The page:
Judge issues wake up call to Web operators

Internet operators will need to update their bulletin boards after a High Court judge ordered two Web sites to identify someone...

Internet operators will need to update their bulletin boards after a High Court judge ordered two Web sites to identify someone accused of posting defamatory messages.

Chris Mugan

Lawyers for Internet service provider Totalise demanded financial sites Motley Fool and Interactive Investor International reveal the name of an anonymous user that commented on the company in discussion groups.

The user, known only as Zeddust, first aired his views on Motley Fool. When Totalise complained, the site removed the comments and banned Zeddust, but refused to reveal his identity. He then appeared on Interactive Investor, which followed the same course of action.

In his ruling, Mr Justice Robert Owen said the messages posted by Zeddust were clearly defamatory and that, unless he ruled for Totalise, people would be able to defame with impunity on-line.

In the past, firms such as ISPs have escaped censure because they acted only as carriers of data and did not edit the information they passed on. But Owen said this defence did not apply to Motley Fool because it monitored and managed discussions. Totalise is now expected to launch a libel action against Zeddust.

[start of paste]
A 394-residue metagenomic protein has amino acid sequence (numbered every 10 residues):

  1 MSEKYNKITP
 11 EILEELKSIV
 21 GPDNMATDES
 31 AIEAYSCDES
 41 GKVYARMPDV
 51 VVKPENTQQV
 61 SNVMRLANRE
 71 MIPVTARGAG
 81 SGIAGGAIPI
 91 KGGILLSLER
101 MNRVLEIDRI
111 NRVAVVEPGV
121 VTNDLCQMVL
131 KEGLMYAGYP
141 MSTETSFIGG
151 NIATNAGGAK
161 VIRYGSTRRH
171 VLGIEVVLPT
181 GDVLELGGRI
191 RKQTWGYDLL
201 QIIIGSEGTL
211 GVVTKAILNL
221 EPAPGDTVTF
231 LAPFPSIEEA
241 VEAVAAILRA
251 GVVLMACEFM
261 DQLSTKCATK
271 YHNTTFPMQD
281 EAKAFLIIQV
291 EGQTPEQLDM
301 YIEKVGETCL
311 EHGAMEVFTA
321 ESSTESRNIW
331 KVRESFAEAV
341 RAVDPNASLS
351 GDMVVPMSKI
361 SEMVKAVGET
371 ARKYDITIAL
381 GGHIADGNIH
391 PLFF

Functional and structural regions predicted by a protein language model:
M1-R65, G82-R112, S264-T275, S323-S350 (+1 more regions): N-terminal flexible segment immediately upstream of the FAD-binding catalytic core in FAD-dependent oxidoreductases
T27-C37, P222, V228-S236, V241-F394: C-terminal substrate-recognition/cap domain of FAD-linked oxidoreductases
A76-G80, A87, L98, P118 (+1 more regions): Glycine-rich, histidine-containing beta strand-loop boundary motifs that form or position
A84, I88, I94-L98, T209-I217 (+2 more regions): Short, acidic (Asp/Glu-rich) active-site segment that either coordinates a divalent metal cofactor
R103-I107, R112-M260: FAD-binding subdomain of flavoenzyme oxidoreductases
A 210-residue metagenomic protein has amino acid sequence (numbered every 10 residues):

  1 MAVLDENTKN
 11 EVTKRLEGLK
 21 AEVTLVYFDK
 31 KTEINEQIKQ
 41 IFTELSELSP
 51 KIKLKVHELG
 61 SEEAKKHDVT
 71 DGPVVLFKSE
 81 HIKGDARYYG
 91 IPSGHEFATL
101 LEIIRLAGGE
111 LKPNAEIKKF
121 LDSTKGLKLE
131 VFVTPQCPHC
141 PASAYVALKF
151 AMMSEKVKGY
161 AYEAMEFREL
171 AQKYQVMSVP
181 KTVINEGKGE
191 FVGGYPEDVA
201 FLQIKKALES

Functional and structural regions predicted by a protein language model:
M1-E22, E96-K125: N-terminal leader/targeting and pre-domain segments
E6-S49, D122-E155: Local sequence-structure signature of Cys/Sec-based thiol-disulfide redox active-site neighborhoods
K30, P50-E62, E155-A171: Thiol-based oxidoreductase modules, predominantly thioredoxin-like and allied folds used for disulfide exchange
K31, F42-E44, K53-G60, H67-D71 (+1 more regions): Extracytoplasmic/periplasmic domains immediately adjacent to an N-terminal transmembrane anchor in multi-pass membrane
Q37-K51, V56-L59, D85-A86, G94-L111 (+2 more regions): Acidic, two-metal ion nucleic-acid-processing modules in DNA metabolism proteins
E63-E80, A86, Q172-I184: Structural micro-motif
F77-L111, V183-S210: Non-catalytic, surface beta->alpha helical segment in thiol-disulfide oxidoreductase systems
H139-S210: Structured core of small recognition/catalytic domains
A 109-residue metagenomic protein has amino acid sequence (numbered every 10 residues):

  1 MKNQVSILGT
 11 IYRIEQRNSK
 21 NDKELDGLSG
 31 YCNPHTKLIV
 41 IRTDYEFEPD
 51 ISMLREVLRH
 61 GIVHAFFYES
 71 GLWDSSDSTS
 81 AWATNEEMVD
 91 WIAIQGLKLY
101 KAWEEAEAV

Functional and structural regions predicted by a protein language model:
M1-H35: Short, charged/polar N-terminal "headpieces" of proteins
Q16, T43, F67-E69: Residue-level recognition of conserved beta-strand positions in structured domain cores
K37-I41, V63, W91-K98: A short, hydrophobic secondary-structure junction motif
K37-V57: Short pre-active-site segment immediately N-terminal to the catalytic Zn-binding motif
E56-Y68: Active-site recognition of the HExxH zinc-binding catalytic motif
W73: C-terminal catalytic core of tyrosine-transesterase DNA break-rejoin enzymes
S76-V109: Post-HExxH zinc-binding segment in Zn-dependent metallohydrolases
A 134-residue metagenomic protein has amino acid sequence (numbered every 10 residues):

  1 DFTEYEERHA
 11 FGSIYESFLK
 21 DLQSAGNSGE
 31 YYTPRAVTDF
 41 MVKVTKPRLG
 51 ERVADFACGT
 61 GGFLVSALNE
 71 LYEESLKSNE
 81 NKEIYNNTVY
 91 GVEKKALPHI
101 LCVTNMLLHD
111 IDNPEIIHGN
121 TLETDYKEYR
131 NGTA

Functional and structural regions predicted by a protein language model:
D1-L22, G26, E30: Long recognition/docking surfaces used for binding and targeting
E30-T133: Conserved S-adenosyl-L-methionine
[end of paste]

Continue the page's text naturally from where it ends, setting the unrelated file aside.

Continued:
According to Nigel Miller, e-commerce partner at law firm Fox Williams, Owen's ruling reminds companies operating Web sites of their legal responsibilities.

"It puts on-line operators in a difficult position. Firms must update their terms and conditions to tell users that they cannot protect their anonymity if they break the law," he said.

But Miller pointed out that the order did not make the operators themselves liable for prosecution. "It's quite a sensible result that balances competing interests, " he added.

This was last published in March 2001



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